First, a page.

Freeman eventually became a “functional anorexic”, after “cramming” at different British schools to pass her “A-levels”. She wound up earning her university degree at Oxford University, and then curiously embarked on a career as a fashion journalist. She found she had an “in” with people in the fashion industry, because she was very thin. After about ten years of that, she moved on to other areas. She’s written for The Guardian and The Telegraph, and she has also penned other books. I enjoyed Good Girls enough that I would seek out her other books– after I’ve read a few that have been sitting in the “to be read” queue for awhile.
I do wish Freeman had expanded a bit more on the British education and healthcare systems. I wouldn’t have expected an in depth explanation per se, but a little bit of information about the differences between the U.S. and British systems may have been helpful to the many American readers whom I suspect will read this book. The U.S. healthcare system is much more expensive for consumers than the British system is. Freeman also mentions “sectioning”, which could be a foreign concept to US readers, as the U.S. system doesn’t really have “sectioning”, which allows healthcare professionals and family members to involuntarily commit adults for mental health treatment for illnesses that are life threatening.
Yes, a person can be involuntarily committed in the United States, but it’s my understanding that the system is broader in Britain, which allows for commitment for illnesses like anorexia nervosa that put a person’s life at risk. In the United States, the criteria for commitment is set by individual states and is more focused on an individual’s civil rights and potential for harming or killing other people. A look at the number of people who have been recently killed by gun violence in the United States might offer a clue at the discrepancy between the U.S.’s system and Britain’s system.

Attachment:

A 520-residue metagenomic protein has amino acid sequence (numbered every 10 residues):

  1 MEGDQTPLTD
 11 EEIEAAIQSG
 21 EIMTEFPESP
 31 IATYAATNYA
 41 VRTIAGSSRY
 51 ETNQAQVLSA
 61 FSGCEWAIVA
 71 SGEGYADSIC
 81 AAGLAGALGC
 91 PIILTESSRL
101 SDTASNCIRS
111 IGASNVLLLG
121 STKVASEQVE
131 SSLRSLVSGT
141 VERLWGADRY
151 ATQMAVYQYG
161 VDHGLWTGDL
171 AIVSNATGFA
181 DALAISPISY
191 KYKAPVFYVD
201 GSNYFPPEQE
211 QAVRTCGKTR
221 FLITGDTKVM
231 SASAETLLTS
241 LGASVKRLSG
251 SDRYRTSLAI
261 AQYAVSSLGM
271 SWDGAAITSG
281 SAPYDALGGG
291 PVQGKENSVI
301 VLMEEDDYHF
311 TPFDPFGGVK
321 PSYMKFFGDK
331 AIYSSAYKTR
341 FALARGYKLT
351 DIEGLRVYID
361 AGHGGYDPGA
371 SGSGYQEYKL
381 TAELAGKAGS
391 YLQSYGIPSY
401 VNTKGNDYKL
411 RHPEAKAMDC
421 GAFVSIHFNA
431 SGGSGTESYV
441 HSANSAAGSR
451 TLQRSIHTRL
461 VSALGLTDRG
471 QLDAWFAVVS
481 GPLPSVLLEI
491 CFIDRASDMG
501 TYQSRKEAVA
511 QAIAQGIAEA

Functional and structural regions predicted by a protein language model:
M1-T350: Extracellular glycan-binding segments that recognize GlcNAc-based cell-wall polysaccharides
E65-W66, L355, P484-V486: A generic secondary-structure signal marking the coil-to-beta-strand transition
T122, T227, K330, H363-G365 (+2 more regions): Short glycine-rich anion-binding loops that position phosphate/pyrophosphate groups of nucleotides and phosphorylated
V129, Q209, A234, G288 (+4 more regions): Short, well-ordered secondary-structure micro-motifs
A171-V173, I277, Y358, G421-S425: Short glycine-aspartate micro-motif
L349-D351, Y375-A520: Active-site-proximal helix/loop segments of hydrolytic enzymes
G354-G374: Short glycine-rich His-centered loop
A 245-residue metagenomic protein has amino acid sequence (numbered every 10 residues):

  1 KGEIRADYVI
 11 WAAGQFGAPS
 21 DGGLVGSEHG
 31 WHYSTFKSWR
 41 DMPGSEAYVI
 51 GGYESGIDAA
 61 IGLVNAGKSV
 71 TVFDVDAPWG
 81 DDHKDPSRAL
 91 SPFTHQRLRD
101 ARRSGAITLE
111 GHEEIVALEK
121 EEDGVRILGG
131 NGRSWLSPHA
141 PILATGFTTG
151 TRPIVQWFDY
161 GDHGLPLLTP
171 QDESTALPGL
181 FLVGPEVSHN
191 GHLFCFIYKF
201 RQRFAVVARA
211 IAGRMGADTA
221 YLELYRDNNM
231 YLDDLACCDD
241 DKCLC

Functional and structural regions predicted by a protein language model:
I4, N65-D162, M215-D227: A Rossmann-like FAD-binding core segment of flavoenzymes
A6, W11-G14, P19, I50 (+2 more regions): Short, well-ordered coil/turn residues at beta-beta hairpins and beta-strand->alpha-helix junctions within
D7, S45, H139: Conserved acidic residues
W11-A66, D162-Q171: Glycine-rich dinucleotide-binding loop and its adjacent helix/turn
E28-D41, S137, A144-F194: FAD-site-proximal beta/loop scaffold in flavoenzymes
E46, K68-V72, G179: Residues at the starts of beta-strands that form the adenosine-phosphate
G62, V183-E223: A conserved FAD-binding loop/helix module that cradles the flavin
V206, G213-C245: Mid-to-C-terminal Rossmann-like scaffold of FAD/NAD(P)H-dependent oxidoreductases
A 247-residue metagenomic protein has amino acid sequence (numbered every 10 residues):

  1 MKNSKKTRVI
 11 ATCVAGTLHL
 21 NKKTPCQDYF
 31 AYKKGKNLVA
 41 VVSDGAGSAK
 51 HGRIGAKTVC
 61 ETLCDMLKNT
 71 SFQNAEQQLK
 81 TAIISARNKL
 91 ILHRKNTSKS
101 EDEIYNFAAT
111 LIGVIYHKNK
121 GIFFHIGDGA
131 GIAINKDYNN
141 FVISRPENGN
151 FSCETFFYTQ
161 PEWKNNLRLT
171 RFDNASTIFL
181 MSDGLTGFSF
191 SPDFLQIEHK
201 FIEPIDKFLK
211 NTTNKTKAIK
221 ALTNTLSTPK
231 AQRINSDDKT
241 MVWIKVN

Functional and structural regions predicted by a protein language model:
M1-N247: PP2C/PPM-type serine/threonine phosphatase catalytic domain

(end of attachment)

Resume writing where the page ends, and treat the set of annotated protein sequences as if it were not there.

Overall, I’m glad I read Good Girls. I know a lot of people with eating disorders might not like it and will protest that it lacks value due to its “dangerous and outdated” discussions of eating disorder treatments and theories from the early 90s. I would like to remind those readers that discussions about past treatments and theories are still worth reading about, if only because they provide a historic view of how things were handled in the past. History is useful, as it offers a look at where we’ve already been. This book isn’t a volume on how to treat eating disorders in 2023, although it does include some commentary from healthcare professionals of today. It’s mostly a memoir, and should be regarded as such.
On a side note… maybe one distressing side effect of reading Good Girls is that Freeman mentions the fashion industry and certain models of the 1990s and 00s. Because of that, I fell down a rabbit hole, watching America’s Next Top Model. Talk about toxic! I’ve written about that show a few times, but I have a feeling this latest look will spawn some fresh content… particularly after I watched Cycle 8, which starred Renee Alway and the late Jael Strauss. I hadn’t watched ANTM in years, but I’m hooked again, and I think it merits some discussion. So stay tuned, if that piques your interest.